Forgiving Myself For My Failed Homebirth

I gave birth to a beautiful baby girl almost one year ago. She came into this world surrounded by earth angels. So much light and love was present that morning. I was overjoyed with her arrival and so in awe that after being in labor for almost 3 days, I did it. I really did it.

But I did not do it in the way I had expected. Let me back up a bit.

At the time of my pregnancy I was gratefully working as a holistic nutritionist and herbalist. Working mostly with women, and even more specifically during preconception to postpartum, in essence the birthing year. I was well trained and researched on matters of making pregnancy, birth and the postpartum time as easy as possible. I knew what was the most optimal diet and lifestyle to create a blissful pregnancy and birth and I was highly interested in midwifery (and for a time thought it was my calling) traveling to be trained by the best midwives in the world at The Farm in Summertown Tennessee. I knew exactly what to do to create the birth that all women dreamed of...or so I thought.

And for the most part it worked. I had a super easy time conceiving and being pregnant was a breeze outside of some swelling during the last trimester and putting on a lot of weight. ( I think the last time I counted it was 55 lbs) I was sure my home birth was going to be hard and painful but by the end of 8 hours I would welcome my baby girl into the world via water, still in the caul, and afterwards I would be in bed in an angelic nightgown, nursing my baby girl while sipping on herbal tea and eating snacks that I had premade for the occasion. Please don't laugh too hard but this is really what I intended my baby's birth to be. Idealist? Yes. Possible? Totally. Is this how it unfolded? Nope.

My water broke on the morning of March 21st right as I was heading to a prenatal massage. (I was getting regular massage, acupuncture and chiropractic care to ensure my baby's health and mine.) I knew it was my water straight away and I immediately got concerned. I knew enough about birth to know that your water breaking like this is not the best compliment to having a home birth. The clock began to tick that morning and it was a 24 hour countdown. I called my midwife and she said to go in for my massage as it might help bring on active labor. So I went into my massage but not before having to wear a kids diaper so I would not leak everywhere. ( It was all that was available in the office and well, ya know, I did what I had to do.)  After my massage I could feel my heart racing because in hindsight, I think I knew where this was going. I called an herbalist friend of mine who had already mixed some herbs to bring on labor for her birth and she kindly delivered them to me. And I started taking them, but to no avail it did not help progress my labor.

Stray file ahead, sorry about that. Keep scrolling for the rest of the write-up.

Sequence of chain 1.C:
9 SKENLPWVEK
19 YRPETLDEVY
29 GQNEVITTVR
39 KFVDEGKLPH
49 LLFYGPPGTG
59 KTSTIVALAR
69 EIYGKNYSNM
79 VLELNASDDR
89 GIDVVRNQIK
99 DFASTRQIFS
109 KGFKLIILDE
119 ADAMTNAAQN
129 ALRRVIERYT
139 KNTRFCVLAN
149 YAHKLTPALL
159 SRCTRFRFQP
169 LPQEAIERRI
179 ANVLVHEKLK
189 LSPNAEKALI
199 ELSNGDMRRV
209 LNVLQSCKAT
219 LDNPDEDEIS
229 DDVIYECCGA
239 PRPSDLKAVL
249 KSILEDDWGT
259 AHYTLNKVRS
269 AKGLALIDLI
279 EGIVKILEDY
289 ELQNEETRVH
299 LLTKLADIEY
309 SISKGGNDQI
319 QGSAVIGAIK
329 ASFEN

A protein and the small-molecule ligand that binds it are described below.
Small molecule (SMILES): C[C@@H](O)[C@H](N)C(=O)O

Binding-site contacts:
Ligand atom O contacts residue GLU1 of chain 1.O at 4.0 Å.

I labored at home until Saturday afternoon. My doula who really was my anchor in all of this was with me from Saturday morning until hours after I delivered. She was in essence my birthing partner. My husband was there every step of the way but there is something about women supporting women in birth that is primal, ancestral, cellular and Godly. She gave me so much strength during that time. I need to thank her again.  My midwife checked me at around 1 pm on Saturday and I was still at 5cm and my water had been broke past the time we had. So the only option was to head to the hospital. But before we did, I cried. I cried for my perceived failure. I cried because I knew having a natural birth was fading in the distance. I cried because I was embarrassed that this natural organic healthy mama could not birth her baby at home. I cried because I was scared to go to the hospital. I cried because part of me was a little relieved.

Our arrival at the hospital was met with lovely women who were smiling and kind. We were immediately taken to a room and I kept on laboring naturally with the advent of some monitors. I labored in water, I labored on a ball, walking around, squatting. Everything my birth team and I knew, we tried. But by 9pm with no change in dilation, it was time to intervene. Now my memory gets pretty foggy around this time so I will tell you what I remember. I know, they first checked me for an infection which I had so I had to have antibiotics administered and I got tylenol for a fever. They tried one round of pitocin (which did not change anything) so then later that night came the thing I did not want more than anything; an epidural. I read the stories, I knew what could happen. I was worried about drugging the baby. Having this epidural went against everything I stood for. Everything. I know some of you think an epidural is part of a healthy birth but to me it wasn't. It just wasn't. But time was still ticking and I knew soon the biggest intervention of all could come, a cesarean section. So I had the epidural.